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Monday, May 19, 2014

St Dunstan and the Devil: Why We Hang Horseshoes Over Doors

A French painting by Antoine St Aubert seems to illustrate one version of the St Dunstan legend, or a French legend like it. Religious history seems to be full of blacksmith and farrier saints!

Today is celebrated as the feast day of St Dunstan, a 10th Century saint who lived a quiet life as a smith and a musician, until one night the devil paid him a visit and one of the great traditions of folklore was born: the nailing of a horseshoe over a door.
The modern version of Dunstan's story was published in 1871 in the old and very long lyric poem, The Horse Shoe: The True Legend of St Dunstan and the Devil by Edward G. Flight, beautifully illustrated by George Cruikshank.

St. Dunstan was a very quiet and humble hermit who worked at his anvil. He played beautiful music on his harp, and two sounds could be heard from his cell-like abode: the anvil or the harp. He sang, too.

But one night, there was the sound of howling outside Dunstan's hut. The Devil had come by. Always wanting to play some mischief, the Devil began howling discordantly out-of-tune with the lovely harp music.

Well, so it chanced, this tramping vagrant

Intent on villanies most flagrant

Ranged by Saint Dunstan's gate;

And hearing music so delicious

Like hooded snake, his spleen malicious

Swelled up with envious hate

What happened next? There are many versions of St Dunstan's story. One is that,

St Dunstan, as the story goes,
Once pull’d the devil by the nose
With red-hot tongs, which made him roar,
That he was heard three miles or more.

In another version, the Devil comes to the hut as a woman, but Dunstan sees his cloven hooves beneath the dress he wears.

In the version illustrated here, the Devil sees Dunstan shoe a lame horse and make him sound. Then, Dunstan notices that the Devil is limping on one of his cloven hooves. He offers to make a shoe to help the Devil, too. The Devil envisions a satin slipper, but instead, Dunstan nails a red hot horseshoe very tightly onto the split hoof.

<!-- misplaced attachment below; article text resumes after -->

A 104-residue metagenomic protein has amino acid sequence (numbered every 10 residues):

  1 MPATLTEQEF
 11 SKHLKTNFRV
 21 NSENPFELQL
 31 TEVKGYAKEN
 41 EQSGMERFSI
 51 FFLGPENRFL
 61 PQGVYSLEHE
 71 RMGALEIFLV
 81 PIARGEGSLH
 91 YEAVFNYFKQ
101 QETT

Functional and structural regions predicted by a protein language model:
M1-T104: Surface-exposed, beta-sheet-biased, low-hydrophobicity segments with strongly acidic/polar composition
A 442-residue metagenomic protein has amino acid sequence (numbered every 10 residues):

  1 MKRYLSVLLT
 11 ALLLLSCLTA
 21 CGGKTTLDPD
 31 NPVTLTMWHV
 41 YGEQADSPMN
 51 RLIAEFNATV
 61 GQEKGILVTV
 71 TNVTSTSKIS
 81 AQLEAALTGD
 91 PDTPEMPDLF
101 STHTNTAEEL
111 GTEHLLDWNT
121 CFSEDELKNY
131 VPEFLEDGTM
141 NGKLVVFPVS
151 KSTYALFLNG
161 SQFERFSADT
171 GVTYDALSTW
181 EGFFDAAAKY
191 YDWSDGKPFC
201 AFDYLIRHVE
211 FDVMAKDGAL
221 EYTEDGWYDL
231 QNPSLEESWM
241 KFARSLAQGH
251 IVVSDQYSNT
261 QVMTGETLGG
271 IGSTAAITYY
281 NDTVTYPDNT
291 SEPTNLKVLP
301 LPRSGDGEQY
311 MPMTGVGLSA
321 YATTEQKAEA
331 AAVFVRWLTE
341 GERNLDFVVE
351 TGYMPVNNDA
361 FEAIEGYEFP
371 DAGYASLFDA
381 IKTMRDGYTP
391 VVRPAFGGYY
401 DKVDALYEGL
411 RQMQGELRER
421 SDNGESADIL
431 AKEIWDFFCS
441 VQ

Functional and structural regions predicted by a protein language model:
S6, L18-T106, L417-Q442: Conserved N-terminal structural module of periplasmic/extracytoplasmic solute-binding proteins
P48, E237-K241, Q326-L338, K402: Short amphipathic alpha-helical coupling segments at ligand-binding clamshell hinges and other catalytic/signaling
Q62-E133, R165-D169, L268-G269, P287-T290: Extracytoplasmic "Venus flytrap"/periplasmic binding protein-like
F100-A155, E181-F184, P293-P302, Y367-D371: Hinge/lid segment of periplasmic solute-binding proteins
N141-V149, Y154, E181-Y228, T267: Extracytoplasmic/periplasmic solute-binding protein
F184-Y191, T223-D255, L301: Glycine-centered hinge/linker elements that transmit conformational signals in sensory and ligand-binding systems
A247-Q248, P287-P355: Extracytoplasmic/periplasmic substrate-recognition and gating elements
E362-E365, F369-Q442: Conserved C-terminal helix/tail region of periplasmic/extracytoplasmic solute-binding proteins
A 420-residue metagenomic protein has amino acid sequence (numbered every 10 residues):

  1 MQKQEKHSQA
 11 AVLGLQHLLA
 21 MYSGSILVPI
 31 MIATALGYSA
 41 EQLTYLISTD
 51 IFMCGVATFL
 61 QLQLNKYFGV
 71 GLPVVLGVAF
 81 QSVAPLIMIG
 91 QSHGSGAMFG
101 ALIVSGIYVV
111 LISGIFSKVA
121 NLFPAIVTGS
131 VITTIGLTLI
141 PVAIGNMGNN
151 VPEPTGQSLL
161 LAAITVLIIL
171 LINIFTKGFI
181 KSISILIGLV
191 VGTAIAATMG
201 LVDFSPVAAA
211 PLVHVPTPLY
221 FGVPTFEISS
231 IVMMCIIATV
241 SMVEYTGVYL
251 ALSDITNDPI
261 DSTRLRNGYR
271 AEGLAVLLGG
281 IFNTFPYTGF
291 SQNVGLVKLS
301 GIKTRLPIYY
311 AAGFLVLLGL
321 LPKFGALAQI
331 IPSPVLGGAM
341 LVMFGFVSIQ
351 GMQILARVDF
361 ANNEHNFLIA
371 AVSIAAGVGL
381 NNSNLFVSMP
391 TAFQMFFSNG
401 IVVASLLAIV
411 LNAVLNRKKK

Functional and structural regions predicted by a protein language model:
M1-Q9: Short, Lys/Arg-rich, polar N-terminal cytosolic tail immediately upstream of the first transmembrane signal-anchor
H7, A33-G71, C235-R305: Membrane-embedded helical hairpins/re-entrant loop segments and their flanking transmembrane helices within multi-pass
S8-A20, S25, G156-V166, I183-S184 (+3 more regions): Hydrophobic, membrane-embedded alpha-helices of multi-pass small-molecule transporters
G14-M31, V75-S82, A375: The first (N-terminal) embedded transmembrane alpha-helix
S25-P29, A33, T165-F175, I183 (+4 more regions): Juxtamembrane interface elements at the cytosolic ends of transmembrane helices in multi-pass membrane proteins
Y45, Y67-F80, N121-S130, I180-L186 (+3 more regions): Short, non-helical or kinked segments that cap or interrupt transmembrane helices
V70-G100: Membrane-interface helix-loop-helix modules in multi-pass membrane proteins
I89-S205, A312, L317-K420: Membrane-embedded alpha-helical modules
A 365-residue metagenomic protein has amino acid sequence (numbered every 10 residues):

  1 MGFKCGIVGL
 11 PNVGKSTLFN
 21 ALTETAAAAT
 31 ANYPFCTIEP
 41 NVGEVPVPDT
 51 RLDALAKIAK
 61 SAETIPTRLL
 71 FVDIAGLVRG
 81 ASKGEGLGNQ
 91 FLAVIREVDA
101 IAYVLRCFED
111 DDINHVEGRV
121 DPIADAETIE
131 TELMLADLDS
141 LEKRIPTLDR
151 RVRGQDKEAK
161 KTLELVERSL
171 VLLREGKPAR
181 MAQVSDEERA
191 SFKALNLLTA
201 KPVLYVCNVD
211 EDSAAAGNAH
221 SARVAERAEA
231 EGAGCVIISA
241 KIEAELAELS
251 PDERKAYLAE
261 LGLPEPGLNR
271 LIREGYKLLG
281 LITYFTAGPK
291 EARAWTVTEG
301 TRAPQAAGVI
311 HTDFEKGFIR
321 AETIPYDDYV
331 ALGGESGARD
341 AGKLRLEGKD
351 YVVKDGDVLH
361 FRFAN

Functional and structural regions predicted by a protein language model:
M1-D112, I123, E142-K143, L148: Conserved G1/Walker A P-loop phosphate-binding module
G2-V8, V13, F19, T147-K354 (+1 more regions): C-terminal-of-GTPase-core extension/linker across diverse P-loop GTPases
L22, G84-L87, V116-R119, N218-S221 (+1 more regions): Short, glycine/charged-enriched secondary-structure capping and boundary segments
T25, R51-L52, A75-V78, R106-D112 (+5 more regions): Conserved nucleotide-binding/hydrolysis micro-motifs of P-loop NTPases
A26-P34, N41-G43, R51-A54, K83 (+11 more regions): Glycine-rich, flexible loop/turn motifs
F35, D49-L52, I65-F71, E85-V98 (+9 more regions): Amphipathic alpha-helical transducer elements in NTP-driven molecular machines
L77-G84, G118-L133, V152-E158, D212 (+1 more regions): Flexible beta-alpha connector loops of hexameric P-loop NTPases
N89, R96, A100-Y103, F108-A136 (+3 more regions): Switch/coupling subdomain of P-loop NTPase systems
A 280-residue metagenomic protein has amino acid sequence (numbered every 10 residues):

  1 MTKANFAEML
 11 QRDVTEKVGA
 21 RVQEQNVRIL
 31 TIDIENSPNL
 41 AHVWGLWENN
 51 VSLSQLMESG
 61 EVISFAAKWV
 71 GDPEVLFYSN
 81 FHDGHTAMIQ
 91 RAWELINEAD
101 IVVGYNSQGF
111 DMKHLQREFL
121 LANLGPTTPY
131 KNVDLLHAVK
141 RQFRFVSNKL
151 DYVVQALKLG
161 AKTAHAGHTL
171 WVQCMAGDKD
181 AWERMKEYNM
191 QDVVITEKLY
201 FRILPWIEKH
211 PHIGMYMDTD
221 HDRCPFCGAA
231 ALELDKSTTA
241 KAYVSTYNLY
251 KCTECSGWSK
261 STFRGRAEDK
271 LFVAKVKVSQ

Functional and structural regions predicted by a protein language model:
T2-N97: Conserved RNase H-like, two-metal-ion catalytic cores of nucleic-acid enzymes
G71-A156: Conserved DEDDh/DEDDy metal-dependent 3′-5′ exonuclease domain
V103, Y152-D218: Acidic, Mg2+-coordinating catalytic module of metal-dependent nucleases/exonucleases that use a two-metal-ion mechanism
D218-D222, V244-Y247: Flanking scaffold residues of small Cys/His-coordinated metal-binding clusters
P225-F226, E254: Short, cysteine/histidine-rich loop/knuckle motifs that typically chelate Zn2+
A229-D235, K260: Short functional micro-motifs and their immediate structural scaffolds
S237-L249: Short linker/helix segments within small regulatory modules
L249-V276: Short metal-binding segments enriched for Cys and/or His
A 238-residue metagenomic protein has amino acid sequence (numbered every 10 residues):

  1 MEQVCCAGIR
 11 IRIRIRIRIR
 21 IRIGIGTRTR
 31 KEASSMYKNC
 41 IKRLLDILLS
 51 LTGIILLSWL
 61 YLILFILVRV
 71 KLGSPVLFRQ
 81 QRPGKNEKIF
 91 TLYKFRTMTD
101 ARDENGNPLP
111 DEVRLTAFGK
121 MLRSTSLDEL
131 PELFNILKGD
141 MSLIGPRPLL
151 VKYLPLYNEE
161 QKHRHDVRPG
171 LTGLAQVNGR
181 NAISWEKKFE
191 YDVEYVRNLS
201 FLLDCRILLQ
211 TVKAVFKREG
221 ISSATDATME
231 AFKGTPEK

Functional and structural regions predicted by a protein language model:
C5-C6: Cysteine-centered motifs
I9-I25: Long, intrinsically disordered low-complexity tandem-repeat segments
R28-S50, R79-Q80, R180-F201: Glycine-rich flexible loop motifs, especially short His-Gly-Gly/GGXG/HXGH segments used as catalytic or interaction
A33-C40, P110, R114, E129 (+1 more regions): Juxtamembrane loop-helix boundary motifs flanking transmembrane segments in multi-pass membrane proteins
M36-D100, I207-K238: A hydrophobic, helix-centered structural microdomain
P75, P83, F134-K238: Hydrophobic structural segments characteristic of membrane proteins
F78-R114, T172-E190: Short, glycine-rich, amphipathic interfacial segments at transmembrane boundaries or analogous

The Devil screamed and begged him to take it off. But Dunstan was in no hurry to do that.

Dunstan's solution was to make the Devil promise that he would always respect the symbol of the horseshoe and never enter a building that is protected by the sign of a shoe.

Then do not fail, great architect

Assembled wisdom to protect

From Satan's visitation

With horse-shoe fortify each gate

Each lion's paw; and then the State

Is safe from ruination

To this day, people still hang horseshoes over the doors of their buildings and still tell the story of Saint Dunstan. Especially today, May 19, St Dunstan's Day around the world.

This is the crest of the Dunstan family; notice the two pairs of tongs, the horseshoe and the harps. And the motto? Surely it must mean, "Served him right", don't you think?

Note: The illustrations and indeed the entire book of The Horseshoe: The True Legend of St Dunstan is available online through Project Gutenberg and you can download it. The text interpretation written here may or may not agree with various historical sources but is © Hoofcare Publishing.

Thanks to Pennsylvania farrier and good-friend-of-the-Hoof-Blog George Geist for reminding me this morning that it was St Dunstan's Day.


2horseygirls said...

What a lovely background to something that we just accept as "what we've always done". Thanks for sharing :)

Jewellery Workshop Leeds said...

Interesting to note every depiction of horseshoes shown here and before the second world war shows them open end/heel facing down after the second world war all representations show them upsidedown so that 'the luck doesn't run out' I've checked this on jewellery with Silver Hallmarks. Would the devil still respect this change and not enter?